It seems Emma obertson was bullied because she was different from other children in her school ó neighbours say she was teased for the way she dressed and her books were pulled out of her hands and thrown on the ground. Teachers at the school were not aware of any concerted bullying of Robertson. They remember her as a girl who enjoyed her time there. This, says Andrew Mellor, manager of the Anti-Bullying network, is why it is so important to involve youngsters in the development of anti-bullying strategies. Bullying does not always include physical violence and is not always obvious. Sometimes it is verbal ó using threats, name-calling, persistent teasing or spreading rumours ó and sometimes emotional, such as excluding someone from a group.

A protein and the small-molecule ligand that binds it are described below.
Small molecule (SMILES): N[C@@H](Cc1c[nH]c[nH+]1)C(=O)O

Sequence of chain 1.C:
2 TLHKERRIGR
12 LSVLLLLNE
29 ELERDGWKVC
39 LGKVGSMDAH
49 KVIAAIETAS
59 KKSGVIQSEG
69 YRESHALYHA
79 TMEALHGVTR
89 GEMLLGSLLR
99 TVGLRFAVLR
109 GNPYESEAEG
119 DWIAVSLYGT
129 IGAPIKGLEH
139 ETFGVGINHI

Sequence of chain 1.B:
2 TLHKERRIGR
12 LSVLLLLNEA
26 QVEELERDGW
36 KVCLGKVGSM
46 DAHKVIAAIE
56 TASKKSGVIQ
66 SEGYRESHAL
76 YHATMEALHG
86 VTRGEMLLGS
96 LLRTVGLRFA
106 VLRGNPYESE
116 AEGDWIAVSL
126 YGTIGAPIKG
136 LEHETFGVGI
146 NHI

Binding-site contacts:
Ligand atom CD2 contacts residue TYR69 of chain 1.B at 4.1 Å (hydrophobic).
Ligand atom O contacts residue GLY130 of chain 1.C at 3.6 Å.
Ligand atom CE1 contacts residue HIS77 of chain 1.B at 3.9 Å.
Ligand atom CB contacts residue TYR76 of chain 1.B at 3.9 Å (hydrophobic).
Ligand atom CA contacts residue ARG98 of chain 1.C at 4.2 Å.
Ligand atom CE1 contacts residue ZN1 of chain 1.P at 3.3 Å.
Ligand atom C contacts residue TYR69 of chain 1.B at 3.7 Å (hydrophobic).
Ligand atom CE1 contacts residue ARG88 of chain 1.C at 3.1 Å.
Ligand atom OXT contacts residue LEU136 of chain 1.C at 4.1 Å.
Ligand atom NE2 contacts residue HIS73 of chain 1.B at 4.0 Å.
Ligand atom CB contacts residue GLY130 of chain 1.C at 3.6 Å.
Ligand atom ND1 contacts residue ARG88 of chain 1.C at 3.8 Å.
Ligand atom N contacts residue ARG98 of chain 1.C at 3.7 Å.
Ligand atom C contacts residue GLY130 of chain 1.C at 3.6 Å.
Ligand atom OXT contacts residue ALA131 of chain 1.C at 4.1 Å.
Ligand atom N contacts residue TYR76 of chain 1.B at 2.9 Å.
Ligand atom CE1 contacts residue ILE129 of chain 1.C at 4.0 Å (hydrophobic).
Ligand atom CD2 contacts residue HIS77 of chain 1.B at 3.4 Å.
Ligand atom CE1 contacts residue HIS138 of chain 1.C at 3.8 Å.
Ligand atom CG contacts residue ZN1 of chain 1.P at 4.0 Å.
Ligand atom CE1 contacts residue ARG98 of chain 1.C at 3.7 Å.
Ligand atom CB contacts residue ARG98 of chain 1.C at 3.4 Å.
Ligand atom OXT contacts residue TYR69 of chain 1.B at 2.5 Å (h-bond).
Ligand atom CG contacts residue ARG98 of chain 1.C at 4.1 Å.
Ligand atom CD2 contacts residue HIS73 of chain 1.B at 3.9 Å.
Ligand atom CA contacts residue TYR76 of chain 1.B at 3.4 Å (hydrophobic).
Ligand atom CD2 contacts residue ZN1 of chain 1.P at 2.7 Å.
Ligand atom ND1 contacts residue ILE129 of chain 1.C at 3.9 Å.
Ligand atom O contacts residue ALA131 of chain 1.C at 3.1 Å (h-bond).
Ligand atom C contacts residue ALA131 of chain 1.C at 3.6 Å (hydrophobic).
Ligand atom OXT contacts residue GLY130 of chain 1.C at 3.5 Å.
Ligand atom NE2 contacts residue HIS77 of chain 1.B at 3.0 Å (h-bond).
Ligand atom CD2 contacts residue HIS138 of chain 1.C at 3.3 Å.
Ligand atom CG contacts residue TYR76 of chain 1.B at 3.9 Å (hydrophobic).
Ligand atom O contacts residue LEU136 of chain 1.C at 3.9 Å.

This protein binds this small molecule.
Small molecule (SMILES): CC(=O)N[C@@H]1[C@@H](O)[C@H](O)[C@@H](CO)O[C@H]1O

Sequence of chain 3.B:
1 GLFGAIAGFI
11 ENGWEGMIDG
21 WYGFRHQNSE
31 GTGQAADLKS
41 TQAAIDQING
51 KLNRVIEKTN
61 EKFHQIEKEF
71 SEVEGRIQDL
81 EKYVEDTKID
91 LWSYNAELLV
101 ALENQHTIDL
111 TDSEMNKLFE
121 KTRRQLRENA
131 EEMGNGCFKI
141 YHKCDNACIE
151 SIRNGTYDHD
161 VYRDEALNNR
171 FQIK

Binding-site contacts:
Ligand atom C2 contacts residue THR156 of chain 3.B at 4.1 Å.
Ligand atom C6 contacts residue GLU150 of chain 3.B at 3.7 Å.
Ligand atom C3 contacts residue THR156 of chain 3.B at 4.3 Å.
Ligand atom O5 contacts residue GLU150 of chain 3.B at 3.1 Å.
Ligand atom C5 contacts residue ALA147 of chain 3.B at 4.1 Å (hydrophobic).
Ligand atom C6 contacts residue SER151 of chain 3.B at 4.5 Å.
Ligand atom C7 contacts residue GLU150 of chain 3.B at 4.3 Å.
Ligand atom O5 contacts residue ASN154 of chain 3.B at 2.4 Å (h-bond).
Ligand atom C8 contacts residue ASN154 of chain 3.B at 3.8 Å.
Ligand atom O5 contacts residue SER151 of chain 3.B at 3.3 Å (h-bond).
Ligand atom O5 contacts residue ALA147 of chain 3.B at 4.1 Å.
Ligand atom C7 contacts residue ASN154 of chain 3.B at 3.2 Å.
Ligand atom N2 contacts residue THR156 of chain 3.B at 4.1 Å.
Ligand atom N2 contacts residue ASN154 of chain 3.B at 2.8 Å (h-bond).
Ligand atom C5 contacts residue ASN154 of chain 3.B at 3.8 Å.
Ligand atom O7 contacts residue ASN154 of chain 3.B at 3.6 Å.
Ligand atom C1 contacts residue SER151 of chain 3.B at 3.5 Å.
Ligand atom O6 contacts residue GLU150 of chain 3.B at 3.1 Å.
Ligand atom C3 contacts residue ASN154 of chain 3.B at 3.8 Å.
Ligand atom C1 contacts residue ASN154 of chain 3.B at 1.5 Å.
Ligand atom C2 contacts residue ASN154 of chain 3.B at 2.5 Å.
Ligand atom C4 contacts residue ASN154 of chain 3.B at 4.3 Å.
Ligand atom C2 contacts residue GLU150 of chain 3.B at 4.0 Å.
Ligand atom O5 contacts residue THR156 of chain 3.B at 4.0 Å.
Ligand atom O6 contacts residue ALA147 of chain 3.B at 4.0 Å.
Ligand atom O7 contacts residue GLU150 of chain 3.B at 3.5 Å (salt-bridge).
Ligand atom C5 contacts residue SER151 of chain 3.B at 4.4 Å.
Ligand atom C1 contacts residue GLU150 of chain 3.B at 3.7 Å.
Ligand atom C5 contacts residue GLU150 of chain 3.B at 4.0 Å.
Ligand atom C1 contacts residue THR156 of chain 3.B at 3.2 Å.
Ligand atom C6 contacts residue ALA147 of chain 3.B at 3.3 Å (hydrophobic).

Research shows that while boys will bully both girls and boys, and are more likely to use physical aggression, girls tend to bully only other girls and are more likely to use verbal and psychological aggression.
Whatever form it takes, and whoever is responsible, Emma Robertsonís suicide highlights how the problem of bullying can be a matter of life and death for some youngsters. At an anti-bullying conference in Glasgow last week, Scottish education minister Jack McConnell called for a zero tolerance approach to bullying. "We see it as a major national priority," he said. "I intend to continue to increase resources to tackle ethos, discipline and bullying and support those on the front line who need to get on with their work and learning without that sort of intimidation and those sorts of problems.